In 1881, a group of Spencer businessmen and investors organized a stock company to build and operate an electric light and power plant. A brick power house was constructed near the present location of SMU, poles were set, and lines were laid. By late 1881, the people of Spencer were enjoying electric light for the first time.
Maintaining an electric system in those early days was an expensive task, and by 1897, the electric company was facing financial difficulties. At a sheriffs sale, the property of the electric company was sold to First National Bank for $10,000.
In 1901, the City of Spencer purchased the electric utility from the bank at a price of just under $17,000. The electric utility, along with the water utility, were operated by the city under the direction of the City Council until 1942.
As the demand for electricity grew, so did the electric utility. A new steam engine and electric generator was put into service in 1914. The 44 ton machine known as the “Sleeping Giant” remained in operation until the late 1930’s when it was replaced by a more efficient steam turbine. The old engine is now on exhibit at the Shield International Museum in Waverly, Iowa.
In November of 1942, the citizens of Spencer voted to place the management and control of the city’s electric and water utilities in the hands of a Board of Trustees. Thus a new entity-Spencer Municipal Utilities-was born.
In 1960, a new office building was constructed adjacent to the power plant.
Through the 1940’s and 1950’s, SMU added new steam turbine generators to meet the city’s growing electric load. In the mid-1960’s, SMU began receiving power from hydroelectric dams on the Missouri River in South Dakota. Initially, the hydroelectric power was more expensive than the power generated by SMU’s own facilities. But as time went on, it became more expensive to maintain small generating plants such as SMU’s, making the purchased hydro power cheaper by comparison.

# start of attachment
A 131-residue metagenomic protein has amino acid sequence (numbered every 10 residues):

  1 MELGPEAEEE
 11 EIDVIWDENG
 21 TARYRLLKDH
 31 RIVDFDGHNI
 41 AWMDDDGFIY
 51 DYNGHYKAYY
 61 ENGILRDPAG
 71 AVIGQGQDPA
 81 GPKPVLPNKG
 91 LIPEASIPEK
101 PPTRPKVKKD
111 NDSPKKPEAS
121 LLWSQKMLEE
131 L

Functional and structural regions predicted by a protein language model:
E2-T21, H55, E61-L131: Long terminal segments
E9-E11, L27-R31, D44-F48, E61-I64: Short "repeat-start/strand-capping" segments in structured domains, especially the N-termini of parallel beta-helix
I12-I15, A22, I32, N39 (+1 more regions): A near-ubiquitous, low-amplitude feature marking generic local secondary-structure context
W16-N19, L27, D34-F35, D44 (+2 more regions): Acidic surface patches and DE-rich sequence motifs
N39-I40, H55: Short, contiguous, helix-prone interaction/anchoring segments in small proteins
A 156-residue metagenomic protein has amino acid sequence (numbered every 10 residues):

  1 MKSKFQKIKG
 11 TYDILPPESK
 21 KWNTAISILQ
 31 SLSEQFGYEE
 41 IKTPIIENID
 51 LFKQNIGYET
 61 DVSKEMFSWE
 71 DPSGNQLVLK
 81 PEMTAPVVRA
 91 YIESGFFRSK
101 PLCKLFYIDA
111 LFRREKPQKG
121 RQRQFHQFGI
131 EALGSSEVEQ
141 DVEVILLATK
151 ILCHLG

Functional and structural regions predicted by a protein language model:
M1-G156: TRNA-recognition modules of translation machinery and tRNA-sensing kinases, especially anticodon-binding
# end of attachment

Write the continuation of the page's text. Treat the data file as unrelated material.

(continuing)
In 1969, SMU installed a jet turbine generator at a cost of about $2 million. The jet provides the system with extra generation during peak demand, and serves as a backup power source for SMU customers. With the commissioning of the new Jet turbine for backup power and the decommissioning of SMU’s coal fired power plant in the early 1970’s, SMU no longer generates its own power but now purchases it through a variety of sources including hydro and coal generation plants.
As SMU’s share of federal hydroelectric power diminished, it became clear that new sources of power were needed. In 1974, SMU’s Board of Trustees signed an agreement with 12 other utilities to build a large coal generating power plant south of Sioux City. The Neal 4 generating plant was completed in 1979. SMU owns 1.215 percent of the plant, or 7,290 kilowatts.
As the community of Spencer grew during the 1970’s, it was not only necessary to obtain future power supply sources, but also to improve the electric distribution system. A long range plan was established to upgrade distribution lines and equipment. SMU also began to “go underground” with distribution lines. Over the next two decades, SMU has spent several million dollars in this effort to ensure a reliable electric system.
As Spencer’s power demands continued to increase in the 1990’s, and as SMU’s allotment of hydroelectric power from the Western Area Power Administration (WAPA) decreased, the need for additional energy sources became evident. In 2002, SMU entered into a partial ownership agreement in a new coal-fired generation station-Council Bluffs 4-that will go on-line later this decade.
SMU also continued growing its sources of “green” energy by obtaining wind energy from the Hancock County Wind Farm. With 2% of Spencer’s energy coming from the wind, and another 50% from non-polluting hydroelectric stations, Spencer is a Green City. In 2008, SMU started converting to AMR electric metering and completed this conversion in 2010.
As of 2014, SMU currently owns, operates and maintains 15 miles of 69,000kv overhead transmission lines connected to 6 substations with a loop system. SMU is 93% underground.